Wisconsin’s great cranes announce spring’s prelude and summon an extraordinary memory

Wisconsin sandhill cranes and one white whooping crane arise recently. Photo by Mark Hoffman, courtesy The Milwaukee-Journal Sentinel.

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Paul A. Smith’s excellent Milwaukee Journal-Sentinel story is on springtime when young (and aging) men’s fancy can turn to…cranes!

Yes, the natural romance is the mystique and magnificence of Wisconsin’s cranes – the sandhill and, now the reviving whooping crane. It’s well worth a read, here:

Cranes as Spring Harbinger

I was immediately struck by the photographer Mark Hoffman’s lead image (above) of ten sandhill cranes and one white whooping crane taking flight – and Smith’s story, because they swept me back to one of the most dramatically intimate experiences of my life.

They were hard times for me. I was recovering from a rather stunning divorce, initiated by my ex-spouse right when I felt I, and we, were finally emerging into the manageable light from the long, rather surreal darkness of my bilateral neuropathy, which began fatefully on New Year’s Day, 2004 as I was injured exercising on a rickety old NordicTrack ski workout machine, while watching a Twilight Zone marathon, a portent of the weird new life of pain and disability I was entering.

Now I was alone, slouching toward bachelorhood again, in an apartment in Fitchburg, just south of Madison’s city limits. I had also recently been downsized from the staff of The Capital Times, along with about 25 other baby boomer staffers, after nearly 20 years at the newspaper as arts reporter.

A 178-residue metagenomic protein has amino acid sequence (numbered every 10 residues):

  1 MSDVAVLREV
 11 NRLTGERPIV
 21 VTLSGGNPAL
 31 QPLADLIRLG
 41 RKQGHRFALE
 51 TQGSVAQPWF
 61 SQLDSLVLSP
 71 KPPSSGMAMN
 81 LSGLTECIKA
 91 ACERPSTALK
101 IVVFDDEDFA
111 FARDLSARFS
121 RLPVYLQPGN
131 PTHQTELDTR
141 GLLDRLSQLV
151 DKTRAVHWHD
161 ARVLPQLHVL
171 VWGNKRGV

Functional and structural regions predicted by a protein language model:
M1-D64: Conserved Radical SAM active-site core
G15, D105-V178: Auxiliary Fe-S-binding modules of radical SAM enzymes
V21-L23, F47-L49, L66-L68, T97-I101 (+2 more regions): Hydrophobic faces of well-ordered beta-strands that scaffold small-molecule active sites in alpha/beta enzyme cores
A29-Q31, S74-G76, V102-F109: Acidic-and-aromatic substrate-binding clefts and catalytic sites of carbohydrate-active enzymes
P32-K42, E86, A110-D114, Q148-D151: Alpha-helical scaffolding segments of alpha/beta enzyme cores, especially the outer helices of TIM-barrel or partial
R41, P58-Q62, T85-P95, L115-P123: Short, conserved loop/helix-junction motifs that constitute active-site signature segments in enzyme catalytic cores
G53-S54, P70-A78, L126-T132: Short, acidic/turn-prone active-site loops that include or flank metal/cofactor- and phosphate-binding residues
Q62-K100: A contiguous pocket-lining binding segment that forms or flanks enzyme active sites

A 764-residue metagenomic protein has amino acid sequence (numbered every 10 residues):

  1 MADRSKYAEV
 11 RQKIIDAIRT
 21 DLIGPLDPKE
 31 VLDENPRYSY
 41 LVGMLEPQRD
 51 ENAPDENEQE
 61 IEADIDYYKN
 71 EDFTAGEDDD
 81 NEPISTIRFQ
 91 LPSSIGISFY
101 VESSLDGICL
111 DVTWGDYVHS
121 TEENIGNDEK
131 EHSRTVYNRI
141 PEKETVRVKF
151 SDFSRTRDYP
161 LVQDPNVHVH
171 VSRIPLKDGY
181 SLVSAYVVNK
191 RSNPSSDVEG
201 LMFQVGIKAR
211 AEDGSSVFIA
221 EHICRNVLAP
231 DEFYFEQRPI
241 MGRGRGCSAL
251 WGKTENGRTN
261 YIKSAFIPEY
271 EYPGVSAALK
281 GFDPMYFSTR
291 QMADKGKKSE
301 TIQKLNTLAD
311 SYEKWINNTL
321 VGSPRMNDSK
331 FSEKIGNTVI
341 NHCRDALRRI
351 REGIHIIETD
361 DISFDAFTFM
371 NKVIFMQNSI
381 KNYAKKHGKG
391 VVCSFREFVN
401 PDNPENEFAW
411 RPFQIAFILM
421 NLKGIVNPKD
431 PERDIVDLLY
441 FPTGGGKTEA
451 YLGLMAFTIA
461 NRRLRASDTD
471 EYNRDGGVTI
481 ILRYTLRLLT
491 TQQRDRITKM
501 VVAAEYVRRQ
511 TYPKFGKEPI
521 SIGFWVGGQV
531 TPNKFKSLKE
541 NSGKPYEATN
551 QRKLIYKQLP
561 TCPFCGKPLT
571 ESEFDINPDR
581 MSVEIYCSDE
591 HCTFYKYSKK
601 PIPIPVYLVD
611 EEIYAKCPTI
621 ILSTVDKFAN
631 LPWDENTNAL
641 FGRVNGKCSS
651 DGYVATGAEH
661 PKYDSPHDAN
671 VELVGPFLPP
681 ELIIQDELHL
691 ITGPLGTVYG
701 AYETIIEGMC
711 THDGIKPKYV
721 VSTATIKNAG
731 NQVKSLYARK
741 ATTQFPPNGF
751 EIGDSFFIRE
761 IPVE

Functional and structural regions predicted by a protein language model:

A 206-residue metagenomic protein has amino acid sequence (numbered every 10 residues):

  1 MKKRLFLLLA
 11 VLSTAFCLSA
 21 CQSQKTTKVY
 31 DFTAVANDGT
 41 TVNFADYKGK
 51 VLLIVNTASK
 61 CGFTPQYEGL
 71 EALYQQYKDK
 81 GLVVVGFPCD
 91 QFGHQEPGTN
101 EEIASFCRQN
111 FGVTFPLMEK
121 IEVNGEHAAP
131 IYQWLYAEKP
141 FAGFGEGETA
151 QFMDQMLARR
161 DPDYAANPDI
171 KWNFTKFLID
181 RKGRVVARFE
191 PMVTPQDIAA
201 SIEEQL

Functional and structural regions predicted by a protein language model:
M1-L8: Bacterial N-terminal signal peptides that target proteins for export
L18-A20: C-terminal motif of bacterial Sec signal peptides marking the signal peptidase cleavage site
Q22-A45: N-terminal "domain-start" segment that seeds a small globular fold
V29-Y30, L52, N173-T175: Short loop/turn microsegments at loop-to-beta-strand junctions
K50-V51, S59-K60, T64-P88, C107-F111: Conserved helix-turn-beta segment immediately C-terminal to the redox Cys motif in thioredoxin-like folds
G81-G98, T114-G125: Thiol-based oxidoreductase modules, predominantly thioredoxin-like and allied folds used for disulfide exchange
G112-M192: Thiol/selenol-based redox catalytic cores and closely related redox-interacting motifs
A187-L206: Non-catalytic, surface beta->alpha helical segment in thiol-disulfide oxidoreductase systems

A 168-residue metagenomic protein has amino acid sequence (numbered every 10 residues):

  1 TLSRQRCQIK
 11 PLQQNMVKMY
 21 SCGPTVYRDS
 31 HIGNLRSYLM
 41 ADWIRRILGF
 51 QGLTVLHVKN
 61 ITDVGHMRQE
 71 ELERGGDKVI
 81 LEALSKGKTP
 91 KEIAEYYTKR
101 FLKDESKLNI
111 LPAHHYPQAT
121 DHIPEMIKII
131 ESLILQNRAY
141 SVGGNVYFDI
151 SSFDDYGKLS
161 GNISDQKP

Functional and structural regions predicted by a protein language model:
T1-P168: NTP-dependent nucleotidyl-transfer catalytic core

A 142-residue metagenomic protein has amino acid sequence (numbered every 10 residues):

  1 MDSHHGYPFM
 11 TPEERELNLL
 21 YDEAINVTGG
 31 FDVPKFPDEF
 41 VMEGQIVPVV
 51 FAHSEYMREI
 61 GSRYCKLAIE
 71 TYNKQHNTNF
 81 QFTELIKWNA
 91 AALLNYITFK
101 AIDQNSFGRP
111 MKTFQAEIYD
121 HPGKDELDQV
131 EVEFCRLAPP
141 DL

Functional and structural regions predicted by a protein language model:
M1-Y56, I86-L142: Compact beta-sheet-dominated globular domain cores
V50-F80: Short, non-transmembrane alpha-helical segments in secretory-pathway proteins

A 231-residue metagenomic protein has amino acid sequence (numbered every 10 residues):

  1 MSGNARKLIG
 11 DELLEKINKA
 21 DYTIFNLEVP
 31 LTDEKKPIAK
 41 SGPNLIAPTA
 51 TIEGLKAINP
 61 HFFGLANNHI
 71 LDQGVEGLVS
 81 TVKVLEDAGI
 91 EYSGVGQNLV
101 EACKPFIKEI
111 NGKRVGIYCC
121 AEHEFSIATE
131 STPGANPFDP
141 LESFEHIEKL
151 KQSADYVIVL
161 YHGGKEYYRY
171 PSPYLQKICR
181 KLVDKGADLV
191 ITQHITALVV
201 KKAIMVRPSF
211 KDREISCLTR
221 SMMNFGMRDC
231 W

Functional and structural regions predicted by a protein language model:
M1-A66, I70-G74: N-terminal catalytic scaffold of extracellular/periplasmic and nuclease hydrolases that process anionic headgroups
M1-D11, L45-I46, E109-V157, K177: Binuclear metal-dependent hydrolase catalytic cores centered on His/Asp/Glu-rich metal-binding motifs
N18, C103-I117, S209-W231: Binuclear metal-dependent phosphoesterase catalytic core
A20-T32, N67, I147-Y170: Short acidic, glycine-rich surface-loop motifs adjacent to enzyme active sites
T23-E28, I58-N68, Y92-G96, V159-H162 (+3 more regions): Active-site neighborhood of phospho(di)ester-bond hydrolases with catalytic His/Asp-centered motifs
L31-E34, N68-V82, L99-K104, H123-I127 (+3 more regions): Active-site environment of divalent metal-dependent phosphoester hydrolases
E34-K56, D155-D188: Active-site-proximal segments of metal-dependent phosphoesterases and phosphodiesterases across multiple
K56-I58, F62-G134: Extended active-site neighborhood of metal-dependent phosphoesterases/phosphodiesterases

These combination punches had staggered me, then felled me to the mat. But I must’ve pulled myself up sometime before the count of 10. I believe, by then, I had begun teaching a new cultural journalism class I had created for Edgewood College, and was applying for doctoral programs in English at several universities.

And the group of downsized Cap Times staffers had begun meeting monthly for breakfasts at the nearby Copper Top restaurant, on Whitney Way just off The Beltline. It was sort of a lifer-journalists support group, though our pride allowed us to sort of imagine it more like a gossipy happy hour after a long day of putting the paper out – except it was 9:30 in the morning, with OJ and eggs instead of booze and chip dip. We still compared notes on work-a-day battle scars, on long-gone staffers who sometimes resurfaced here, and on real or imagined wrangling with the new editor, who’d summarily vanquished us.

So, it was tough times, emotionally, psychologically. One recent ritual I’d found to escape my solitary doldrums would be to “get out,” into nearby nature. Just south of my apartment complex on Crescent Road was a foot path that led to another path, which ran along the west side of Dunn’s Marsh, an unofficial southerly extension of the sprawling wilds of the UW Arboretum.

As my home while married, along Nakoma Road, wasn’t far away either, I’d seen Canada geese arrive in the marsh’s pond and fly over in their airplane-like V patterns a number of times. One experience of them I got in a photo (below), and their rising musicality proved inspiring in it’s way. I used it for the cover of a concert program I was commissioned to design and annotate, for the Madison Music Collective. 1

Canada geese over Dunn’s Marsh in Fitchburg, Wisconsin. Photo by Kevin Lynch